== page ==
What's that pungent smell in east Kennewick?

What's that pungent smell in east Kennewick?
KENNEWICK, Wash. -- People living in east Kennewick called KEPR to report a pungent smell. The wastewater treatment plant is especially stinky this year. We found out why and how long it will last.

Railroad worker Darrell Brown doesn't normally run into nasty smells on the job.

"I went up to do the inspection on the switch, and the smell was so bad I covered my nose and mouth and vacated the premises," said Brown.

The smell is human waste. It's coming from the nearby waste treatment plant. When the wind blows, east Kennewick neighbors are hit with it.

Brown continued, "As I was coming back, I was thinking how bad it would be if you lived on the far side, because if you get a southerly wind, it's going to blow right in your house."

People called KEPR to complain about the smell. Kennewick Wastewater Services says they've received calls as well.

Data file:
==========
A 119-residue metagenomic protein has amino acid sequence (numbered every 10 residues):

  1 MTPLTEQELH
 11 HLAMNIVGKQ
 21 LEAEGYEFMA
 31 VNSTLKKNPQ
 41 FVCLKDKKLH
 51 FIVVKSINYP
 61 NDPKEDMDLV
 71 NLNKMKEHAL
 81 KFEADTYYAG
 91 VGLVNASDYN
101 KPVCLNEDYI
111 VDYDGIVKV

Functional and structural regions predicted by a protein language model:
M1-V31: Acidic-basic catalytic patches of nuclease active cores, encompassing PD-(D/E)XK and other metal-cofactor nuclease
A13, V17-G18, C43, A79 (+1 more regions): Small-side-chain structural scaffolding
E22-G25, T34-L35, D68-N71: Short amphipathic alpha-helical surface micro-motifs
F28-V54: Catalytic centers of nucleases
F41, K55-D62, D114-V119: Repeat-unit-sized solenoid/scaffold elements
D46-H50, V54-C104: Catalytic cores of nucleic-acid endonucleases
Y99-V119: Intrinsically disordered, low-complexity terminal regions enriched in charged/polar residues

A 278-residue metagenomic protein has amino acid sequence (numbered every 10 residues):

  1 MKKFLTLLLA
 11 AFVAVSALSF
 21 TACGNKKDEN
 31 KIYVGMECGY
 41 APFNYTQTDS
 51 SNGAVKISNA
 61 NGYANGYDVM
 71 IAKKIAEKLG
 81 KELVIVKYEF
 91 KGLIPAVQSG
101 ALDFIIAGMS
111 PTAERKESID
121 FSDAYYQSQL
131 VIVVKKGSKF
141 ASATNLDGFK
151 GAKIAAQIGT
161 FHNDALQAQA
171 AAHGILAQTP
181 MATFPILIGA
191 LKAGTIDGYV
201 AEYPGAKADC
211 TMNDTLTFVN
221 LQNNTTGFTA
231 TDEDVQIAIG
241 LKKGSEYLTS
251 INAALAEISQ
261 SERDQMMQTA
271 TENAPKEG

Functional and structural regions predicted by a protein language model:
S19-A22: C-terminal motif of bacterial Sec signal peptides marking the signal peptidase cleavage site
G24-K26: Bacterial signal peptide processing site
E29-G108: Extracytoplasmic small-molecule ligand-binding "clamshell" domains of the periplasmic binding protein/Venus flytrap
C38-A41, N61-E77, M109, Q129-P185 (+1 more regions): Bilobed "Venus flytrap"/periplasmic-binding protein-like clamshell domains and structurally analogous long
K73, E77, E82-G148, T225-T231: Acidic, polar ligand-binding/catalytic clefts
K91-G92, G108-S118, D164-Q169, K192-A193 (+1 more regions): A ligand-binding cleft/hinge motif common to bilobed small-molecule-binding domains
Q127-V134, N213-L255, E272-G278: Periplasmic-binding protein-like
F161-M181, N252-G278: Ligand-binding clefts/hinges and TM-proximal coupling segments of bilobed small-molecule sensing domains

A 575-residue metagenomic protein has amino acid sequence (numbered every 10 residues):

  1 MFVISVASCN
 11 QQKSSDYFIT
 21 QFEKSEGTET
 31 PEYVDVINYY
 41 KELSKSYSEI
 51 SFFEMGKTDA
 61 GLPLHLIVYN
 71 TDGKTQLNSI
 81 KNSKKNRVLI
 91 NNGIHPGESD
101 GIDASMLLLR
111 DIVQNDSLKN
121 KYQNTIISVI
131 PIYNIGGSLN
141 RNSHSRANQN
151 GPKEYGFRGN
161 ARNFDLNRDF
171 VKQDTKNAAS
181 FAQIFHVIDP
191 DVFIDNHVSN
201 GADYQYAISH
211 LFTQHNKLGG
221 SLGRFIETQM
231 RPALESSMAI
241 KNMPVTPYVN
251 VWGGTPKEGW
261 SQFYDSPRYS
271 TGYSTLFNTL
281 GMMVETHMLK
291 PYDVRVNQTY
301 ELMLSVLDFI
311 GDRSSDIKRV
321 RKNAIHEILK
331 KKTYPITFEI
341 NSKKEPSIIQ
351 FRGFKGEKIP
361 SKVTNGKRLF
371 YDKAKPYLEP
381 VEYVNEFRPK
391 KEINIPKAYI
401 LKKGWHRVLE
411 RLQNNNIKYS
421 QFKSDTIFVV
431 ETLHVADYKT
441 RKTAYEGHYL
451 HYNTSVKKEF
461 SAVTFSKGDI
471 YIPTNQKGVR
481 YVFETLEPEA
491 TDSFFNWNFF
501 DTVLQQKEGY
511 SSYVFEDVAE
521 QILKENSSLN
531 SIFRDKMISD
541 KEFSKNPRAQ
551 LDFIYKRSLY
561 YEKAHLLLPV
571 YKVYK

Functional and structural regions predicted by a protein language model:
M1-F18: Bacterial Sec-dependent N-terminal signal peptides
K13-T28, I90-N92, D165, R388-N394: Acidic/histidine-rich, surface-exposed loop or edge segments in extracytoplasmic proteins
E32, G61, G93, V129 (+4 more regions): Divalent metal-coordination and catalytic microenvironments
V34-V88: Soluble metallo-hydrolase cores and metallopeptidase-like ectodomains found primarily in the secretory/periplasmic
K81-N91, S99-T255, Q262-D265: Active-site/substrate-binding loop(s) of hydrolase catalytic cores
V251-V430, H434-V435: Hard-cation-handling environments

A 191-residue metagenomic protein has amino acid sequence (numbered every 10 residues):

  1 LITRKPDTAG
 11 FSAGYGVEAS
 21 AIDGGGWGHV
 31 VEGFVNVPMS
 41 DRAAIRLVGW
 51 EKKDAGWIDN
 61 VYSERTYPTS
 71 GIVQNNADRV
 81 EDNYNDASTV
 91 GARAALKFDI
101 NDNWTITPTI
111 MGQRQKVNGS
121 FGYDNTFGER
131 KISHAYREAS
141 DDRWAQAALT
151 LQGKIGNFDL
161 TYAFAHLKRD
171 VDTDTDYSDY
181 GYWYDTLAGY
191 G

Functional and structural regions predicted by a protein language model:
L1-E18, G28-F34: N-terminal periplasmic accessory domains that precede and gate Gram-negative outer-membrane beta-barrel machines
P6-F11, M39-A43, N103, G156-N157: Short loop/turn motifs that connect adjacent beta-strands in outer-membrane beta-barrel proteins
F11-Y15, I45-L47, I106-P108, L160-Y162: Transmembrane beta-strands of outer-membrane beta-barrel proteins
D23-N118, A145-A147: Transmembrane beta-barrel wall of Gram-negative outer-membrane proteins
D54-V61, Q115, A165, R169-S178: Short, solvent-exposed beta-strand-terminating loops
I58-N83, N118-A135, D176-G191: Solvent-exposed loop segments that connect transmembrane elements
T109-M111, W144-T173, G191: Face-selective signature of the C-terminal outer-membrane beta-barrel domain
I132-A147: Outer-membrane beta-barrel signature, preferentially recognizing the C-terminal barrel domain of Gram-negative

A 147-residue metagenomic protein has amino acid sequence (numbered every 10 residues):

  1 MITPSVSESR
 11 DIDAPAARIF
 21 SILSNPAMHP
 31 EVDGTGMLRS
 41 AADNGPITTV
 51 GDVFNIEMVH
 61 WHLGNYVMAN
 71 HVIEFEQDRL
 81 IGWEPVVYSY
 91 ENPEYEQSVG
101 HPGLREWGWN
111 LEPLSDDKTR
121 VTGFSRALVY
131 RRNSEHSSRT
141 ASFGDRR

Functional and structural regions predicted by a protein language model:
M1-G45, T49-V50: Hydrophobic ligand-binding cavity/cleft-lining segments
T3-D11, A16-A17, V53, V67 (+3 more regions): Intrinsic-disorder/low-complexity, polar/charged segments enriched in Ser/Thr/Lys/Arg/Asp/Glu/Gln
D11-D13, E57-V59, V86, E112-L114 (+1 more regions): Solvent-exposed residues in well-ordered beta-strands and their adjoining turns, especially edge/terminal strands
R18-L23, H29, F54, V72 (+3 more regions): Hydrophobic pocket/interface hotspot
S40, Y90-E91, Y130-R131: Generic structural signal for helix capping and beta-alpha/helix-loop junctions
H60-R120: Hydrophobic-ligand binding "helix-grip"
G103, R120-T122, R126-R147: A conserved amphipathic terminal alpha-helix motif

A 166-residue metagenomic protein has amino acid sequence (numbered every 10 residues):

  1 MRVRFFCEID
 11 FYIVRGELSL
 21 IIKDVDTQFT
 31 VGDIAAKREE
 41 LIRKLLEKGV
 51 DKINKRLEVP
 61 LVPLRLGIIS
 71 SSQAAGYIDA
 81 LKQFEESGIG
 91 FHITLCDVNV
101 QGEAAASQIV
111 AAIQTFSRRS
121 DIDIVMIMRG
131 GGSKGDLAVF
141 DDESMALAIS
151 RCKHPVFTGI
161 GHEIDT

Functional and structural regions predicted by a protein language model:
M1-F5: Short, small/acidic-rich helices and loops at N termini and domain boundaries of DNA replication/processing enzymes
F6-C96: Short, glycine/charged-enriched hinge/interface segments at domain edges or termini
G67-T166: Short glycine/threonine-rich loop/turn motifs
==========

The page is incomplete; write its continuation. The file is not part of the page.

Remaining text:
"Yesterday we were getting calls from residents on the east side of the lagoons, and today I received one over here on the west side," said Kennewick Wastewater Services supervisor Chris Espinoza.

KEPR's reporter stood on the other side of the tanks. When the wind hits you just perfectly, you can really smell what's inside those tanks.

And what's inside those tanks is sewage. The solid part of the waste ends up on the bottom of the tanks, until one day every spring.

"It literally happens overnight," said Espinoza.

What happens is what's called turnover. The sewage at the bottom floats to the top. Wastewater Services calls it a biological process.

"Nature is driving this," Espinoza said.

Nature also leaves behind a filthy coating and a nasty smell. It's especially heavy this year.

"We don't know the quantity of sludge that's going to turn over, but, by the appearance, it's quite a bit," said Espinoza.

There's not much that can be done except wait it out. The air should clear in a few weeks.

The city of Kennewick is looking at alternatives to handling waste which would potentially alleviate lagoons that go through the turnover process in the future.